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Why Ethnic Studies Are Good for America

Ethnic studies are essential to our radically changing and diverse social landscape. Leaving them out of education would be a disservice to our children.

There’s a proverb that says, "Until the lion tells his own story of being hunted, history will always glorify the hunter." This, in essence, is the reason for ethnic studies.

The wonderful thing about America is that we are and have always been a nation of many stories coming together as one. But an unfortunate fact of our history has been that, for too long, certain parts of our collective have been overlooked or excluded. Most American children know about Lewis and Clark but not Sacajawea. They know about Thomas Jefferson but not Sally Hemmings. Because of who has traditionally held the microphone (and power) in American history, certain perspectives are amplified more than others.

Wait, you say. I know who Sacajawea and Sally Hemmings are! Well then, good for you -- you have ethnic studies to thank.

The fact is that in our increasingly racially and ethnically diverse nation, we are not preparing our children for the future they face if we do not teach them a history that includes the many communities that make up our nation.

But practical arguments aside, there is a profound, moral imperative to tell the full truth of America’s history. I don’t want my daughter growing up to think that slavery and colonialism -- which are indeed parts of her heritage -- are anything other than unjust and inhumane, lest her generation go on to repeat the mistakes of the past. Unfortunately, the way American history is taught often excuses such indiscretions for the sake of tidy nationalism, the naive notion that one cannot be a proud of America and critical of America at the same time. That’s not patriotism. That’s fascism -- enforced subtly through textbooks and lesson plans.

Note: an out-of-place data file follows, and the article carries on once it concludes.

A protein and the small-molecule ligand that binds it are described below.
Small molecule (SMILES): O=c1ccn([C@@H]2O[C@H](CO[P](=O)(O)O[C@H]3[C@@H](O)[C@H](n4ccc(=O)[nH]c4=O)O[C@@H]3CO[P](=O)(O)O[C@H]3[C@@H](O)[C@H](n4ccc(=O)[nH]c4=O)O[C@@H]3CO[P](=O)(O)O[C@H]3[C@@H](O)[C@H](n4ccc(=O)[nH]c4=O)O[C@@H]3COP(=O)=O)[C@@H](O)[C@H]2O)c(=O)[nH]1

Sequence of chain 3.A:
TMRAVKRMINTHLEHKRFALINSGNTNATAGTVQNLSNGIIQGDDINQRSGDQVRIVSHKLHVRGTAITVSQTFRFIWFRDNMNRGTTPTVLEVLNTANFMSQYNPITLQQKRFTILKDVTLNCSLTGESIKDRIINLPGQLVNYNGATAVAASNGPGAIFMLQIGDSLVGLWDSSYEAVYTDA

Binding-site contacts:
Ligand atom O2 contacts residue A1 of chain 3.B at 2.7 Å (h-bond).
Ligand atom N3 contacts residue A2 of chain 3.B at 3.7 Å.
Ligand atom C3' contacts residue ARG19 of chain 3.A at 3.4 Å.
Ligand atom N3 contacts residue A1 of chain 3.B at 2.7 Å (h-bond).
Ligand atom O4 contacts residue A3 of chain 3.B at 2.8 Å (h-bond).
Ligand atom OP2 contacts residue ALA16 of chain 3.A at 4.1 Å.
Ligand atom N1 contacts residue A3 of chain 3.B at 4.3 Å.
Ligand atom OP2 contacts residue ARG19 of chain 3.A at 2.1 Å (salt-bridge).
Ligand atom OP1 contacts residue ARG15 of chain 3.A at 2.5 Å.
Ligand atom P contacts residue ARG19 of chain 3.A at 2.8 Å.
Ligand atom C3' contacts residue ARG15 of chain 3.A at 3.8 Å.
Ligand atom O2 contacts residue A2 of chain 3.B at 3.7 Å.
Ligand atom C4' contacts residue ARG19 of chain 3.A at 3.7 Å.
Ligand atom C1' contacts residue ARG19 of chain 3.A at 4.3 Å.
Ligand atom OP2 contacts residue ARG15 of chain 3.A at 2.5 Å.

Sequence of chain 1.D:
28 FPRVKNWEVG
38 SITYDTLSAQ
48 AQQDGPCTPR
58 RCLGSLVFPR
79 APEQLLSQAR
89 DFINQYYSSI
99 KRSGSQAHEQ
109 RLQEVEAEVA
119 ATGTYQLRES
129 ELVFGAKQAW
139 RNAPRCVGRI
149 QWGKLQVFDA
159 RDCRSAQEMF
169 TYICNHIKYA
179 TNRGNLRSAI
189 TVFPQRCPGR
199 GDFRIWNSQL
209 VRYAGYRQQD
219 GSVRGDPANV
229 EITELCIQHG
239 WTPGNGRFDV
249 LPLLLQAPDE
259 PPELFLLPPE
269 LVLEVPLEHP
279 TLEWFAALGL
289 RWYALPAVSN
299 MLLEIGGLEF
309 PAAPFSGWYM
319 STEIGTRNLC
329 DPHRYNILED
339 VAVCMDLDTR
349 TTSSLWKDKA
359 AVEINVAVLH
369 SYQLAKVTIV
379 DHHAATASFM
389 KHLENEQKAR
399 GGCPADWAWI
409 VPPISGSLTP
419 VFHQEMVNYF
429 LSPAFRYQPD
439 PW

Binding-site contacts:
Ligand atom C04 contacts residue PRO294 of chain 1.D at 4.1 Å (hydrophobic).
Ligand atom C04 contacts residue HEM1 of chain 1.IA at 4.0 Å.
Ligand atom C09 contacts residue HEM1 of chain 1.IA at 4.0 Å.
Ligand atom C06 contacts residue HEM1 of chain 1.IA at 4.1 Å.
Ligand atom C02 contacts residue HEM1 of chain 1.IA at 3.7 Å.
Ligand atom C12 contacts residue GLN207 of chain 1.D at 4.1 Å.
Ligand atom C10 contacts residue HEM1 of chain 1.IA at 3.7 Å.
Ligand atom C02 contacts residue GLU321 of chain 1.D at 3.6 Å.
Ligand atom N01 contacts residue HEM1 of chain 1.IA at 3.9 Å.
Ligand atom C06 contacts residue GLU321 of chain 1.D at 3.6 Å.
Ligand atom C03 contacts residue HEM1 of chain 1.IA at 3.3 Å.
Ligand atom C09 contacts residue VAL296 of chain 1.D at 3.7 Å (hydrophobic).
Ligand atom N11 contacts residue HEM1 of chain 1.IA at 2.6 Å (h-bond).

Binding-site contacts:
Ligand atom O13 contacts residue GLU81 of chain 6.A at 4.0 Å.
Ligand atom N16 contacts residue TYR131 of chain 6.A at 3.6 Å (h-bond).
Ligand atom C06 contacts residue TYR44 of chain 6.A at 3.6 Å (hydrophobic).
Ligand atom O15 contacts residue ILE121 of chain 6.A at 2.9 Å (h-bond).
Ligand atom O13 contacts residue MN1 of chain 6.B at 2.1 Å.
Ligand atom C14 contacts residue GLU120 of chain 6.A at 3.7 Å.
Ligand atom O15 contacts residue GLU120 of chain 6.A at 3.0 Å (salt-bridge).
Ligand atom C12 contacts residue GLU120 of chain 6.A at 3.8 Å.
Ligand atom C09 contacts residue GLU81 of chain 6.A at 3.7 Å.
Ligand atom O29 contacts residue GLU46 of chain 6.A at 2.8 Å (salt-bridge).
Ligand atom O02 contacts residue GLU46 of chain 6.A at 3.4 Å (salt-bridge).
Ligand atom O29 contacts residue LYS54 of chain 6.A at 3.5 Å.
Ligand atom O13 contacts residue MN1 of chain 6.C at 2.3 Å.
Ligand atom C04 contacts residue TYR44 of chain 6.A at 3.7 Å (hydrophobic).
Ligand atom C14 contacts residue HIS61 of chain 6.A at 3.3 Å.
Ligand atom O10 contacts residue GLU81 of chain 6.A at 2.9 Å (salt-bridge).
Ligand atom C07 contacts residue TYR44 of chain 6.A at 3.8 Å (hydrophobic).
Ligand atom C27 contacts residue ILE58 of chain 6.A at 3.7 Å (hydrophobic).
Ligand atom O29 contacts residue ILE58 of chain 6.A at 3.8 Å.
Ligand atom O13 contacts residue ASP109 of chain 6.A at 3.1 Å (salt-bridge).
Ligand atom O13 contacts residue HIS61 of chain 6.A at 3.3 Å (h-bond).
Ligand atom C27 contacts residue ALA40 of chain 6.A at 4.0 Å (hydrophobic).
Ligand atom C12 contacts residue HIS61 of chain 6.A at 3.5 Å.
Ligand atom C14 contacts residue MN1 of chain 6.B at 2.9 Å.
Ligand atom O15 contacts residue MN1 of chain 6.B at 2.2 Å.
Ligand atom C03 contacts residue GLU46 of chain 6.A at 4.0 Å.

It is offensive to the independent and revolutionary history of America to not teach the inheritors of that history to think independently and critically for themselves. After all, in the earliest classrooms of our democracy out of which patriots like Sam Adams and Thomas Paine emerged, folks weren’t just talking deferentially about the history of the British crown. The full history of the world, including various perspectives on the American colonies, was essential to the critical consciousness that birthed our nation. To whitewash that history now -- as though, for instance, our Founding Fathers were not oppressive in their own right with respect to slaves and women -- dishonors the legacy they sought to create of an independent, free-thinking nation. In fact, were they alive today, I think our Founding Fathers would be the first to see how the world has changed and acknowledge how biased and incomplete their perspectives were so many centuries ago. They would be proud of the America we have become and want our full history taught, warts and all -- for the sake of continuing our national legacy of freedom and justice, rather than stagnating.

Some opponents of ethnic studies say that it teaches our children to resent government and America’s history. Nothing could be further from the truth. That’s like saying you inherently trust a sleazy used car salesman more than a reputable dealer. Who are you going to want to do business with? The guy who tells you that the clearly imperfect and slightly dented car has never been in an accident and runs like new? Or the guy who says, "Yeah, there have been a few bumps here and there but the mechanic tuned her up and she’s got a lot of miles still to go."

By the same token, President Obama isn’t weakening America when he acknowledges our less-than-perfect past -- he is being honest and modeling for the world a new kind of diplomacy where the motivation isn’t the size of your missile silo but the desire to be part of the world community and global economy rather than left by the side of the road. Our President knows that, in an increasingly complex world in which American might alone can no longer govern, we will have more influence through being liked than being feared.

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